British Columbia Highway 1A

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Highway 1A

Route information
Auxiliary route of Hwy 1
Maintained by British Columbia Ministry of Transportation and Infrastructure
ProvinceBritish Columbia
Highway system
Hwy 1 Hwy 2

There are many roads in the southwestern part of British Columbia and Vancouver Island that were designated as Highway 1A. These roads were sections of the original 1941 route of Highway 1 before its various re-alignments, and are used today as service routes and frontage roads. The "B.C. Highway 1A" designations were removed from these sections by the province between 2005 and 2010, although signage remains along some of the route and the designation on some maps.

Vancouver Island

North Cowichan

Highway 1A

LocationNorth Cowichan, Ladysmith
Length17.4 km[1] (10.8 mi)

A 17 km (11 mi) long segment of highway in North Cowichan and Ladysmith designated as Highway 1A. It starts in the south at the intersection of Highway 1 and Mount Sicker Road, the Highway follows Mount Sicker Road and Chemainus Road east for 2 km (1+14 mi) to an intersection with Crofton Road, which provides access to the community of Crofton. Chemainus Road and Highway 1A turns northwest, and goes for 15 km (9 mi) through Chemainus to the intersection with Roland Lane, where it subsequently turns west to meet the Trans-Canada Highway on the south end of Ladysmith.[1] This route was the original Island Highway prior to the opening of the existing Trans-Canada Highway, which was constructed to bypass the Chemainus area in 1950.

Greater Victoria

Highway 1A
(Island Highway)

LocationVictoria, Saanich, View Royal, Colwood, Langford
Length16 km (9.9 mi)

Since 1941, Highway 1A went from Victoria to Kelsey Bay, ending at the wharf. By 1960, Highway 1 ended at Nanaimo's Departure Bay Ferry terminal.

A 16 km (9.9 mi) long segment of highway in Greater Victoria was designated as Highway 1A. It started in Victoria at the intersection of Hillside Avenue and Government Street, following Gorge Road West for 5 km (3.1 mi) until it reached an intersection at Admirals Road, and crossed the Craigflower Bridge. Highway 1A then proceeded west along the Old Island Highway for 5 km (3.1 mi) to Goldstream Avenue. Highway 1A continued onto Goldstream Avenue and proceeded west through downtown Langford for 6 km (3.7 mi) to its termination at Highway 1 just short of Goldstream Provincial Park. This route was the original Island Highway prior to the opening of the existing Trans-Canada Highway route in 1955 and 1956.

Lower Mainland

Highway 1A

LocationSurrey, Langley, Abbotsford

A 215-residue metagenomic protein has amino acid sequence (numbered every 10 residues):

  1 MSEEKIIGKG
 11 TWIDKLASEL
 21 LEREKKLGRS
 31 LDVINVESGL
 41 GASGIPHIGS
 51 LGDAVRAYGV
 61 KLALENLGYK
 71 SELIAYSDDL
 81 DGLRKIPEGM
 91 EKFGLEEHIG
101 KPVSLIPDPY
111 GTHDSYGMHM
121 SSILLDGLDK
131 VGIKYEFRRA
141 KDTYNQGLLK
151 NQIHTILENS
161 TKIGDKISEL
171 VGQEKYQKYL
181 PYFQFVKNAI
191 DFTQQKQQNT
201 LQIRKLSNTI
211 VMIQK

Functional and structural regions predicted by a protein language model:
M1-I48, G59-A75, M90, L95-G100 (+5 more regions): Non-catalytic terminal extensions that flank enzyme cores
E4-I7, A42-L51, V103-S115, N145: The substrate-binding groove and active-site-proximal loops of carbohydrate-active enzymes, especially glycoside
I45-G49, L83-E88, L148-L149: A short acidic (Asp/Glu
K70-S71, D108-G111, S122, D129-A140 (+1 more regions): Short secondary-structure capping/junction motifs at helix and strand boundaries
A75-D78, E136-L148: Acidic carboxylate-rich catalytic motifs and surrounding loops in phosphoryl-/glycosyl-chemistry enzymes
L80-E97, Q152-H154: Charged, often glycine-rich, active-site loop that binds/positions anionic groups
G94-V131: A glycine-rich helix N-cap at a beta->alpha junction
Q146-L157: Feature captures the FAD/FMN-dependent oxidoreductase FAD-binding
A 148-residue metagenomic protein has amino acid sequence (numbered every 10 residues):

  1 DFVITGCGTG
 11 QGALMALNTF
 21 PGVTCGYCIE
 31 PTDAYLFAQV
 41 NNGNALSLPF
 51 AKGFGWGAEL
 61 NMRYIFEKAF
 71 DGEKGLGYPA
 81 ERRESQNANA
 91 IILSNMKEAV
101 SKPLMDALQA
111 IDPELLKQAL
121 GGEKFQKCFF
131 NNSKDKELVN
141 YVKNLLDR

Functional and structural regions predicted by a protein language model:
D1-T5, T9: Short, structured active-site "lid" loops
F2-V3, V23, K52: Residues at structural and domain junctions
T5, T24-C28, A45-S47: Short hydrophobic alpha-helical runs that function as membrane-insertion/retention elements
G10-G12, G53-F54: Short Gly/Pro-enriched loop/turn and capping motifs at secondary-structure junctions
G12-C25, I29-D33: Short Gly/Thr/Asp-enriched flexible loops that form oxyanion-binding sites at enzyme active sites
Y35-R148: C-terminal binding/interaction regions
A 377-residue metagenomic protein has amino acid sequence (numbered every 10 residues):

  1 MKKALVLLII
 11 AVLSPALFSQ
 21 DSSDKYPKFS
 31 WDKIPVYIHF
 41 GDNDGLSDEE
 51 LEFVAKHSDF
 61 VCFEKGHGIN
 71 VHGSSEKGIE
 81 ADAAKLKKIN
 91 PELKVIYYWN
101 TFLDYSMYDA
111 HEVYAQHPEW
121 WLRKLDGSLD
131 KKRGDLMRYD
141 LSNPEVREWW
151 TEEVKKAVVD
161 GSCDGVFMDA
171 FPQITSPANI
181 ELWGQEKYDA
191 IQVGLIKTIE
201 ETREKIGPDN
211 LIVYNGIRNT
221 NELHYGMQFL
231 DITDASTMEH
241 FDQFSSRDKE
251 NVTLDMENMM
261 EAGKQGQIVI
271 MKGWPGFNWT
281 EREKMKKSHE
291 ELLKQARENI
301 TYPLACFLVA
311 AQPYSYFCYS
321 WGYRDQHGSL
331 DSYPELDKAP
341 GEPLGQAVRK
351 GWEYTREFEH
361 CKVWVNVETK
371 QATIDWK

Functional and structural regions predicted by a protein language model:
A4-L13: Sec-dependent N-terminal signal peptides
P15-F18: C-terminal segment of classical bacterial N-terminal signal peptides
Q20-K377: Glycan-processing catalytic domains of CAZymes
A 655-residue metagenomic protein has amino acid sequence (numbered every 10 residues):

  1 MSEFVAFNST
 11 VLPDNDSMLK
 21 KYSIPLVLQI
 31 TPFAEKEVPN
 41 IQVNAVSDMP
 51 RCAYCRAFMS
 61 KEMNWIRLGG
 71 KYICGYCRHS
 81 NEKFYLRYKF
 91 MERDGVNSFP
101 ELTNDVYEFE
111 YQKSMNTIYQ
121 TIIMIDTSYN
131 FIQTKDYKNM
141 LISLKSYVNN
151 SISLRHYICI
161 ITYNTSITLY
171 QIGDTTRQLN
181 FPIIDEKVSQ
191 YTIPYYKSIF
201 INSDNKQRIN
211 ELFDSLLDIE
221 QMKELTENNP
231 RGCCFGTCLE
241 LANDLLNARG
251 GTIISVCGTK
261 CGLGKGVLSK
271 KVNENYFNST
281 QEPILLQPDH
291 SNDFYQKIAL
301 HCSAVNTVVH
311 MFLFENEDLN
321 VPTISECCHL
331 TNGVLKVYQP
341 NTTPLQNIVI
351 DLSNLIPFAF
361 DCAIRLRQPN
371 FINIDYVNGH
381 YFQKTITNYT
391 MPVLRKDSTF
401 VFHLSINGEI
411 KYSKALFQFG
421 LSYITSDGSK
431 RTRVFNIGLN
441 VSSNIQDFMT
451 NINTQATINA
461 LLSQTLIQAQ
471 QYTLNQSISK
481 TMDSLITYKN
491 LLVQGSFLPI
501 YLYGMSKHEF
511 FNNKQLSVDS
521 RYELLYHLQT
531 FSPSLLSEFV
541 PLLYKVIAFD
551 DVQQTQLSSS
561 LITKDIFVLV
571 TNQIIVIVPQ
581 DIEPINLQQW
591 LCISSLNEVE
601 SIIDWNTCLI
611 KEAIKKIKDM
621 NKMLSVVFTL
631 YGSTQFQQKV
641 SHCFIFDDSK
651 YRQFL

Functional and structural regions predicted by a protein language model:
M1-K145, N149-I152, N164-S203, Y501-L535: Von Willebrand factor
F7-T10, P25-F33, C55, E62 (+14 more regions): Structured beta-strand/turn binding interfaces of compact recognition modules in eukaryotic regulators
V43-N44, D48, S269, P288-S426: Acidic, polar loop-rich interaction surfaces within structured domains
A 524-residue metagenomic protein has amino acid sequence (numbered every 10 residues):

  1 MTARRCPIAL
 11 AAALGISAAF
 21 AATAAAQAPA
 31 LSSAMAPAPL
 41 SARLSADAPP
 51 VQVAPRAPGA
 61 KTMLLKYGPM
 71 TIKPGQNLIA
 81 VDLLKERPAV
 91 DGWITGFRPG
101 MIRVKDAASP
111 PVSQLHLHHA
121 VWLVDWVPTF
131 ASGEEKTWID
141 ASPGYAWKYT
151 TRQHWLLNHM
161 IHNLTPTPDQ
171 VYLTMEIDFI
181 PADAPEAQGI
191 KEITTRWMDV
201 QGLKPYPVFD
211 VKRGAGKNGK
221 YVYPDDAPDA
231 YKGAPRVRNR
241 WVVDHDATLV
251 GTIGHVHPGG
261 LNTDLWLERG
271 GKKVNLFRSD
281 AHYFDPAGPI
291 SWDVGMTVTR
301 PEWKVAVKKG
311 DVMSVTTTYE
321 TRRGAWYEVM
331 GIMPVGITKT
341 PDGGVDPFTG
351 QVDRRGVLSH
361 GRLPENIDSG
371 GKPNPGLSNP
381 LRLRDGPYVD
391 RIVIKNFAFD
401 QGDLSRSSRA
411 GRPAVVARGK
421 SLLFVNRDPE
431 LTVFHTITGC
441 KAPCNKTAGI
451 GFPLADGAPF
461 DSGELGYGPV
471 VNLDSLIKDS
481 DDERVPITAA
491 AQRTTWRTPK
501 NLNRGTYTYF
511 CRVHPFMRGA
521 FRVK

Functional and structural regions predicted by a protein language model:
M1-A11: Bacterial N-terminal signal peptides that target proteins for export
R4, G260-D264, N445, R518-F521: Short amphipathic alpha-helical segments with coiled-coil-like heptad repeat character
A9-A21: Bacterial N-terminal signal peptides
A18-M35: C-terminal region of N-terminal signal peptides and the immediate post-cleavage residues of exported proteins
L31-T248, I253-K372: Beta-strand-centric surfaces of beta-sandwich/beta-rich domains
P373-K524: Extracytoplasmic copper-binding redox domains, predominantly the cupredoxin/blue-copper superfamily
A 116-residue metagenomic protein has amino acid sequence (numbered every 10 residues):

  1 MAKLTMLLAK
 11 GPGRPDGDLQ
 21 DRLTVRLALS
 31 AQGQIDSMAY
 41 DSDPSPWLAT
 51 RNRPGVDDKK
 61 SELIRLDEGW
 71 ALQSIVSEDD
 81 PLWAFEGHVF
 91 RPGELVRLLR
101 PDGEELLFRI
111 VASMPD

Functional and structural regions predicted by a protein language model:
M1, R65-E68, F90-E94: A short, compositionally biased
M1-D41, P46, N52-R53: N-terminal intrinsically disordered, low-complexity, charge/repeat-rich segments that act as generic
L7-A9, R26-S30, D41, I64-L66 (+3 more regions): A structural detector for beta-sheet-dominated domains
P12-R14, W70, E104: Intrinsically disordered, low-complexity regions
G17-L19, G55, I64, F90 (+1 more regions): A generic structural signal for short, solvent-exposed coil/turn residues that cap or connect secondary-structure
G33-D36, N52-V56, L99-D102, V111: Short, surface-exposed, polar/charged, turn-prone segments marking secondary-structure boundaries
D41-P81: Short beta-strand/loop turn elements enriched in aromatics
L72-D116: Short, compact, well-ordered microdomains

Length29 km (18 mi)

Highway 1A

LocationWest Vancouver, Vancouver, Burnaby, New Westminster, Surrey, Langley, Abbotsford
Length74 km (46 mi)

Until the Highway 1 Freeway (originally the "401") was built in the mid-1960s, much of the Fraser Highway was part of the Trans-Canada Highway. It was built along the route of Old Yale Road, which was first built in 1874 between Yale and New Westminster. The Fraser Highway route was designated as Highway 1 from 1941 to 1972 while the new freeway was designated as Highway 401 until 1972. In 1973, the freeway route became Highway 1 while the Fraser Highway became Highway 1A. In 2006, Highway 1A was decommissioned between Downtown Vancouver and Abbotsford, with a 4 km (2+12 mi) segment of Highway 1A between West Vancouver and Vancouver remaining, but concurrent with Highway 99 for its entirety; the 1A designation was eventually deemed redundant and dropped in 2016.[1][2]

Route description

Highway 1A began at Highway 1 (Exit 13) in West Vancouver and shared the alignment with Highway 99 along Taylor Way, Marine Drive, the Lions Gate Bridge and the Stanley Park Causeway through Stanley Park to Georgia Street the West End and Downtown Vancouver. Highway 99 diverges south along Howe Street (northbound Highway 99 uses Seymour Street), and Highway 1A shared 28 km (17 mi) long concurrency with Highway 99A. The route followed the Georgia Viaduct out of downtown to Main Street (westbound traffic used Dunsmuir Street) to Main Street. It then followed Kingsway through East Vancouver and Burnaby to New Westminster, where it followed 10th Avenue (which forms the boundary between Burnaby and New Westminster) and McBride Boulevard. It crossed the Fraser River along the Pattullo Bridge into Surrey, where the roadway became the King George Highway (renamed King George Boulevard in 2009[3]). Highways 1A and 99A diverged with Highway 1A following the Fraser Highway southeast intersecting Highway 15 before reaching Highway 10 in Langley. Highway 1A briefly left Fraser Highway (which passes through downtown Langley), following the Langley Bypass and a short concurrency with Highway 10 to Glover Road, before rejoining Fraser Highway. Highway 1A continued southeast to Highway 13 at Aldergrove (in Langley Township), and continued into Abbotsford where it terminated at Highway 1 (Exit 83), just east of Mount Lehman Road. Its total pre-2006 length was 74 kilometers (46 mi).

With the decommissioning of the Highway 1A designation, the original Trans-Canada Highway route is now known merely as the Fraser Highway between Surrey to Abbotsford. The province of British Columbia still has a 29 km (18 mi) section of the Fraser Highway between Highway 15 and Highway 13 in its highway inventory;[4] however the route is maintained by TransLink.[5]